“But you’re here now and as the owner of this space, I ask that you leave!” She pointed her chalk towards me and almost fell over in the movement. She managed to catch herself just as she was about to tip over. She didn’t break a sweat.
“I would leave, but this is an abandoned home, I have every right to be here as much as you do.” I trilled my voice and smiled leaning forward. I saw her twitch for a moment before regaining her composure.
“I was here first!” Alas, she was a child.
“And children shouldn’t be playing in abandoned homes.” I waved my finger in jest to her experience. I had to contain my laughter as she got up and pouted.
“I’ve always been going here, not a single thing has happened to me,” she crossed her arms and gave a prideful smirk.
“You’ve never met a single person?” She shook her head.
“Never been hurt?” She hesitated, but then shook her head.
“Never talked to a single person wondering why you were by yourself going to such a dangerous place?”
“But you did just admit this is a dangerous place,” she kissed her teeth in realization to our banter. I laughed at her chagrin and couldn’t believe how much fun I was having teasing a child. I really wasn’t human.
“Seriously, did you only come here to play hopscotch? On such a day?” I was trying to siphon information out of her. I figured I may as well. I began to wonder whether she had a dream or not. Though, It wasn’t a thought that lasted long. She was human after all.
“Today’s Saturday. I can do anything I want on the weekends,” she said with a prideful smile on her face, “So you can’t tell me what to do.” She crossed her arms and pouted. The sunlight filtering through the window shifted. The room grew into a dark afterglow.
“You’re not with my parents, are you?” Her voice raised as she peered into my eyes.
“Your parents? No, I came here because I was interested, remember? In fact, you probably wouldn’t know who I am even if you think really hard,” I laughed softly to myself. She sighed, and then let her arms down. She began to skip on her own on the hopscotch tiles, though she was nearly dragging her feet with every other step.
“I see. That’s good.” She finished another round of hopscotch, and then turned with her hands behind her back.
“Are you going to do anything today?” She asked with a somber tone. I turned my head to her question, but her eyes didn’t waver. I saw her hands tense as she waited for my reply.
“Probably not,” It wasn’t too much of a lie. The only other obligation I had was to collect shattered dreams. If it had been any ordinary girl just out and about, I would have ignored her. If it was any ordinary, girl just out and about, with a shattered dream, I would have been interested in her. However, neither case was true and yet there I was still talking to Lottie. I wondered what it was that made me want to stay, but before I could come to a conclusion, she continued.
“That’s good, that’s good,” she said as she twirled about in her spot. Her eyes felt distant as she smiled to herself. She laughed and then ran to the door behind me.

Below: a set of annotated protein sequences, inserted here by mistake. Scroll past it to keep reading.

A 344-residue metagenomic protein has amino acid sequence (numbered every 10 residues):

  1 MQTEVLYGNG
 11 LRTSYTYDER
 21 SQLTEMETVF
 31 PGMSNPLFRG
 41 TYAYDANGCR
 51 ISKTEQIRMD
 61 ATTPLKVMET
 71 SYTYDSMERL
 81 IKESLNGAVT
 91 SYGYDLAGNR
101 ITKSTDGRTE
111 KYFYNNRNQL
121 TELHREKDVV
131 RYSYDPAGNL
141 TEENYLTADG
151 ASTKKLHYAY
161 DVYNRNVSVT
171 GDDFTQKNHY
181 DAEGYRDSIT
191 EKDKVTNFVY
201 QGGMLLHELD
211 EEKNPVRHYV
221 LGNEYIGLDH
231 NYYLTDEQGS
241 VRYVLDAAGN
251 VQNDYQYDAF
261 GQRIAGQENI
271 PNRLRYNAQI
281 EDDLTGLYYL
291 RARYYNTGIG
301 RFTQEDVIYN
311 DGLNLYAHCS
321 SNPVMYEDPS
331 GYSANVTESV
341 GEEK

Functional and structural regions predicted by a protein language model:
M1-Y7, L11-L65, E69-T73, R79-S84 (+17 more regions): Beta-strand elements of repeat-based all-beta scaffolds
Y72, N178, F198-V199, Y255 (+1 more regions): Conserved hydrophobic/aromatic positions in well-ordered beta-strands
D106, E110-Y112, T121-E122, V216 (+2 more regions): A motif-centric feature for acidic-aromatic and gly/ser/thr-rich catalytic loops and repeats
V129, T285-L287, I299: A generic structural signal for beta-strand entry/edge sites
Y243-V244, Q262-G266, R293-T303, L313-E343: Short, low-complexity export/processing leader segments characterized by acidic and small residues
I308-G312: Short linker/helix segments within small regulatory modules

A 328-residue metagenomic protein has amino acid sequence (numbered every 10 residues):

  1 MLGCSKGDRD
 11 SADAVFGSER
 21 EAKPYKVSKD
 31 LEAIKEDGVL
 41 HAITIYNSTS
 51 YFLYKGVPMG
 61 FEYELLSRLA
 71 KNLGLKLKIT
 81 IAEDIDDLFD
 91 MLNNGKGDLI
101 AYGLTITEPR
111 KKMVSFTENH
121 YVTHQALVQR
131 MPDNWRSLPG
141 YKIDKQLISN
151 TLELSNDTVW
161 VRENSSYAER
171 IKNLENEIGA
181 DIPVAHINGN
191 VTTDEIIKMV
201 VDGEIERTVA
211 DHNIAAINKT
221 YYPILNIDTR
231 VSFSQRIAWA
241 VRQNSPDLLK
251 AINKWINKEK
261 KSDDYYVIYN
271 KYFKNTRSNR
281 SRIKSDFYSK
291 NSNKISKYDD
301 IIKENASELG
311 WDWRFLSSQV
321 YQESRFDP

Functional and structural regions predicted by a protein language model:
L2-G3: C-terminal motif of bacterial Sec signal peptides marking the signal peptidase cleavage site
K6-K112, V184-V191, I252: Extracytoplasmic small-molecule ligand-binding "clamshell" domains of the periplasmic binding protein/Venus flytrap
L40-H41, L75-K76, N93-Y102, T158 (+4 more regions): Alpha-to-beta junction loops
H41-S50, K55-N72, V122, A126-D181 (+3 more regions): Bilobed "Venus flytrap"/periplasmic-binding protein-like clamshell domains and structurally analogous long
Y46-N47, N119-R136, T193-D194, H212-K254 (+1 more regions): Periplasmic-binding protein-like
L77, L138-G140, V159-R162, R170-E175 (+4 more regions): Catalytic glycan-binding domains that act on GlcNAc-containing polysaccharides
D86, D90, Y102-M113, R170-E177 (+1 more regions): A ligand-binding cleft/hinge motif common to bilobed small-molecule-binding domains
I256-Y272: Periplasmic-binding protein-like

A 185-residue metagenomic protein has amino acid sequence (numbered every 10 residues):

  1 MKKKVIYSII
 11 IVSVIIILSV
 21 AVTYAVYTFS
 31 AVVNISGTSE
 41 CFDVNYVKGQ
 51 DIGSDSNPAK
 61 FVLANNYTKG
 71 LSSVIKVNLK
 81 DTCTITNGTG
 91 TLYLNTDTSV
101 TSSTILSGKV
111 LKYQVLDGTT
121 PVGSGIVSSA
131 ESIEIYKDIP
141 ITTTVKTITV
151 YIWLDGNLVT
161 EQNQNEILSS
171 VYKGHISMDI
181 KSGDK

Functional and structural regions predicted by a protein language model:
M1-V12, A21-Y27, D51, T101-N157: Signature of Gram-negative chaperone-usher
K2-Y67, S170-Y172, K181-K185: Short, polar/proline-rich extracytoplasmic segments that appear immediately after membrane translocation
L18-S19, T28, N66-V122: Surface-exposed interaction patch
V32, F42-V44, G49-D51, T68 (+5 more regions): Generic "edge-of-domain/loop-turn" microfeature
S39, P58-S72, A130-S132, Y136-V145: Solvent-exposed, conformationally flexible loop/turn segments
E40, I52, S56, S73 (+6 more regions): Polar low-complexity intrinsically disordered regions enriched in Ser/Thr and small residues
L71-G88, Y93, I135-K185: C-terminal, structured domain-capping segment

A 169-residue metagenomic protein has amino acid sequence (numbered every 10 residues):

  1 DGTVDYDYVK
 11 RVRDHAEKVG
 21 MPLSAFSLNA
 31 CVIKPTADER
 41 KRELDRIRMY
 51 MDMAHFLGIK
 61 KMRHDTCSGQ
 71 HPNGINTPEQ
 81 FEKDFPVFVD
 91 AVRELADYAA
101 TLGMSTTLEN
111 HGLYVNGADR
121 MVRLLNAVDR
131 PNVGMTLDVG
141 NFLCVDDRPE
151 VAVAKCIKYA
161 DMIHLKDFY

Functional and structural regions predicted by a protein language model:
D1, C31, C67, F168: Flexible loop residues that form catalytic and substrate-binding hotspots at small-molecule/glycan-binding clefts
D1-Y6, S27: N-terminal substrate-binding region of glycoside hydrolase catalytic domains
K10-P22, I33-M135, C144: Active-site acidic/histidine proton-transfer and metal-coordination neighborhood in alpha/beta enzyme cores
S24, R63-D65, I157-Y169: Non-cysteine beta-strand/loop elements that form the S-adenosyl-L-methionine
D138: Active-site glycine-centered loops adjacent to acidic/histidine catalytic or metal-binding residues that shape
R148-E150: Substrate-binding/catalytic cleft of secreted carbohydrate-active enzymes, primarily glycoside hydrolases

“Why do you ask?” My words stopped her.
“Why?” She repeated. She scrunched her mouth before answering.
“Well, since you came here interested in an abandoned home, I guess you’ve already seen everything that this place has to offer.” She didn’t peg it as a question, but her haughty attitude was all I needed.
“Right, I did. In fact, I didn’t hear you until I was about to leave.”
“You were about to leave?” Her energy lowered.
“About to, until I found you. I mean, I don’t have anything I need to do, but if you aren’t offering then–” She cleared her throat, her pride rising slowly again.
“In that case!” She declared, “You will accompany me!” She puffed out her chest, and held her head high.
“Yes!” She stampeded off of the door and back into the hallway.
“Even though you wanted me to leave before?” She was stumped, only for a second, but proudly regained composure.
“Yes!” She marched forward.
“You mean to say, you’re lonely?” She stopped.
“That’s none of your business.” She said as she turned with a pout and crossed arms.
“None of my business?” She nodded as she puffed out her chest and marched towards the door that led to the main area.
“So, you won’t tell me?” She nodded.
“Not even if I ask nicely?” She reluctantly nodded again.
“So, if it’s none of my business–” I hung my words in the air until she looked me in the face, a pang of worry washing over her, and I tried hard not to laugh.
“Then,” I continued, “I’ll be on my way then, since you clearly won’t tell me what’s up.” I began walking in strides. Each of my steps equated a run from her, and as I came to stand in front of her, I smiled and attempted to pass.
“Wait!” She pushed her hands out and pressed with all her force. However, she tripped on a loose floor board and planted herself onto my stomach. I laughed, knelt down, and patted her head. Her eyes watered as they avoided my smile. A queen doesn’t fall flat on her face to her subjects.
“You want me to play with you?” She nodded without a moment’s question.